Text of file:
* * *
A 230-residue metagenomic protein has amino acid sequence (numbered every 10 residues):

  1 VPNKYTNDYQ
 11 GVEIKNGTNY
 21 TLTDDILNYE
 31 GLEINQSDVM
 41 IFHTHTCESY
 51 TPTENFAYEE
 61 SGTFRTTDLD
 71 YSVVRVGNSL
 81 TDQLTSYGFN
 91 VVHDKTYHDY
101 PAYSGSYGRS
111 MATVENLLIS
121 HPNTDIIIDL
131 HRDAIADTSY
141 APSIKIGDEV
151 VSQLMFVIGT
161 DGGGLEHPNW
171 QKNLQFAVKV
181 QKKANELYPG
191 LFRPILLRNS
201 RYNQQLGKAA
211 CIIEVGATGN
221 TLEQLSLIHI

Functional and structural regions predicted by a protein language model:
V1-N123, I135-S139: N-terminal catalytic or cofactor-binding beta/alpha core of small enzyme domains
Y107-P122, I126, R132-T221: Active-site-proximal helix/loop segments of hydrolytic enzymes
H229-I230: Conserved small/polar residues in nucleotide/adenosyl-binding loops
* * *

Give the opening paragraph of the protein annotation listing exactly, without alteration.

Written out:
A 230-residue metagenomic protein has amino acid sequence (numbered every 10 residues):